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Ways to Streamline an Internal IT Service Desk

If you're the head of your company's IT department, you know how important it is to be efficient and accurate. A few factors stand out when focusing on making your internal IT service desk responsive, timely, and part of the solution for long-term company success.

By
JJ Watt, Partner
4-minute read

Want your internal IT service desk to work quickly and accurately? If so, it's essential that your team knows how to offer solutions to every query that comes their way and keep employees as informed as possible. When they ask questions about their work, they need and deserve accurate, fast responses. Company employees who get excellent assistance from the service desk tend to be more satisfied in their jobs, more productive, and more knowledgeable. Making sure the desk runs well is part of a manager's core responsibility. Whenever your company's workers interact with the company in any way, they automatically become internal customers.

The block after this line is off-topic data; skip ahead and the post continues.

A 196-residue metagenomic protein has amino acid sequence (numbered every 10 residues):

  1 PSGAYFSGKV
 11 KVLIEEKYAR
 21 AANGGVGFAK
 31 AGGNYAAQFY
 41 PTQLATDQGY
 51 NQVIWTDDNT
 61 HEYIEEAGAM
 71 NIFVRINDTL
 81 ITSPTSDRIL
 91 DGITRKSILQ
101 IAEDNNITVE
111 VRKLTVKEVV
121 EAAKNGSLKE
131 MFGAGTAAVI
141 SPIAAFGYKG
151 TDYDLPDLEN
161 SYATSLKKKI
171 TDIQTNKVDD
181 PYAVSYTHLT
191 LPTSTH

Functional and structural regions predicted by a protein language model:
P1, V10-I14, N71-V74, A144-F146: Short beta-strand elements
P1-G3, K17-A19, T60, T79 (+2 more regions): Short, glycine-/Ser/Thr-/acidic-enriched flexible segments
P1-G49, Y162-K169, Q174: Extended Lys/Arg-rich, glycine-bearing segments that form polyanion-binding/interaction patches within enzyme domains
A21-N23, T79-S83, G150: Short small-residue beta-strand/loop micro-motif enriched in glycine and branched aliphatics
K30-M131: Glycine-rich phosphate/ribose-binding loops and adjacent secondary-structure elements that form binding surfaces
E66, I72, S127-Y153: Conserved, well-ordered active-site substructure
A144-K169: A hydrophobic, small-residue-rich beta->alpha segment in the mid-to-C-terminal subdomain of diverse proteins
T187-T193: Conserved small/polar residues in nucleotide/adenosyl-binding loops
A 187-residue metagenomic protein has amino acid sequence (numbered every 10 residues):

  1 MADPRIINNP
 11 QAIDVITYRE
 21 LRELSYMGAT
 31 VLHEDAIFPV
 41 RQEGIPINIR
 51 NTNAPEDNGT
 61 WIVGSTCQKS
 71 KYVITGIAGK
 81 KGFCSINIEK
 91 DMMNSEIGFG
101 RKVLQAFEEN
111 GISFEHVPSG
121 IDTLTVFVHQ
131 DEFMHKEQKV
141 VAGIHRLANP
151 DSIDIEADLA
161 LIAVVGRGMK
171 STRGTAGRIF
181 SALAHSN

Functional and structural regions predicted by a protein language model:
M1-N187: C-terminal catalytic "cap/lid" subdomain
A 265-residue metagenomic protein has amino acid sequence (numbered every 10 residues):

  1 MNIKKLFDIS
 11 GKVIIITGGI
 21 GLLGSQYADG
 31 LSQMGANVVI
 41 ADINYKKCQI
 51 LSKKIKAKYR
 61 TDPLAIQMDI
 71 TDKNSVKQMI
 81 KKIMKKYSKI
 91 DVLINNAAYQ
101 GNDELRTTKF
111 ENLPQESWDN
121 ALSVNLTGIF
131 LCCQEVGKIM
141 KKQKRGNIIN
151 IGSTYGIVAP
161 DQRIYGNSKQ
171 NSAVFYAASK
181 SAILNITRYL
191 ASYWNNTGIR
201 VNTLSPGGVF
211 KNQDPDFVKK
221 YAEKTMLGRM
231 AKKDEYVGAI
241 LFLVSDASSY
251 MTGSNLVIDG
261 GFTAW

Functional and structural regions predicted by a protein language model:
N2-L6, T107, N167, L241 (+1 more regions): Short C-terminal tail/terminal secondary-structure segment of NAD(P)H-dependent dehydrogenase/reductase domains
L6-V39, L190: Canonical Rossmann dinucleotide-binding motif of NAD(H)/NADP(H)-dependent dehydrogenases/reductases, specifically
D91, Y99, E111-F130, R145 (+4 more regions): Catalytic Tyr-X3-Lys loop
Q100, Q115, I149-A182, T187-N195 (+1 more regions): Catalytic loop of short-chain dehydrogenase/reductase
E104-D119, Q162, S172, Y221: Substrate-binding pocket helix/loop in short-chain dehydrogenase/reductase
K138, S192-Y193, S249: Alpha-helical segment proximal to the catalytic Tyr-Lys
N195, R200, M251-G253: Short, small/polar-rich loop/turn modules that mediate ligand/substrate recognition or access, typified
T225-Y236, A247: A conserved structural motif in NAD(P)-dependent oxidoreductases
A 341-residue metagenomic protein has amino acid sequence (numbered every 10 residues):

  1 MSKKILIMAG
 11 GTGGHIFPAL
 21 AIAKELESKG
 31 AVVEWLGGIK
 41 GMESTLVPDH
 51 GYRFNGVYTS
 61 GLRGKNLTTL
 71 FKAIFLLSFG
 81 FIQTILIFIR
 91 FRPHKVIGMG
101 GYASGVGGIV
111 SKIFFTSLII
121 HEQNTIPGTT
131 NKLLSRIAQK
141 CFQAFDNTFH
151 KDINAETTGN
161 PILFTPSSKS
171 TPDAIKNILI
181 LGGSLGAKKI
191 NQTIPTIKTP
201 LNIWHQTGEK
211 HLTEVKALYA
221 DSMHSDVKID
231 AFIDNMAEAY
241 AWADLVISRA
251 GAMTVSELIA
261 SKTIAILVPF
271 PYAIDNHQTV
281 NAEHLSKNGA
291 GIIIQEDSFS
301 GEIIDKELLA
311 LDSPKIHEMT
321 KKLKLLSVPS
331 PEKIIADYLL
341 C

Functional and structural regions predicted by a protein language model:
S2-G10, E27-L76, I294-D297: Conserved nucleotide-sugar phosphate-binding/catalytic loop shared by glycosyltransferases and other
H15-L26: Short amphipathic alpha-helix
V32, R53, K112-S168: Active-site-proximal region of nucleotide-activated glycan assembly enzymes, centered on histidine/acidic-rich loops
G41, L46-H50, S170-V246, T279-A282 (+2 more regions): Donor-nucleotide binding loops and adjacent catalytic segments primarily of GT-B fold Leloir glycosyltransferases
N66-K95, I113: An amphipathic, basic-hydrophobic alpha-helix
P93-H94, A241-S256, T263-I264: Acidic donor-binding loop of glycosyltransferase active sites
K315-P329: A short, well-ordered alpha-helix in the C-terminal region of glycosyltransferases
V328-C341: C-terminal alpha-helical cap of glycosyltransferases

Company employees who get excellent assistance from the service desk tend to be more satisfied in their jobs, more productive, and more knowledgeable.

This is true whether they call the accounting department with a question about 401k plans, consult with IT security experts about a new logging system, or contact the service desk with a query about a computer app that's not working as it should. How well do you support your employees when they need quick help from the service desk? There are many ways to streamline the response process and boost accuracy of the information that is supplied to anyone who inquires. But a few factors stand out when you need to focus on making your internal IT service desk responsive, timely, and part of the solution for long-term company success.

Operate on a set transparent schedule

When employees need help and aren't able to get it because the human members of the service desk are not on the job, they become frustrated at having to deal only with knowledge bases, chat-bots, and AI-related assistance. One of the simplest things a manager can do to make a desk run smoothly is to publish a regular hours of operation schedule so that every worker in the organization knows when the service desk is fully staffed.

Wondering what other roles a manager takes on? Check out Modern Mentor's "What Does a Manager Do?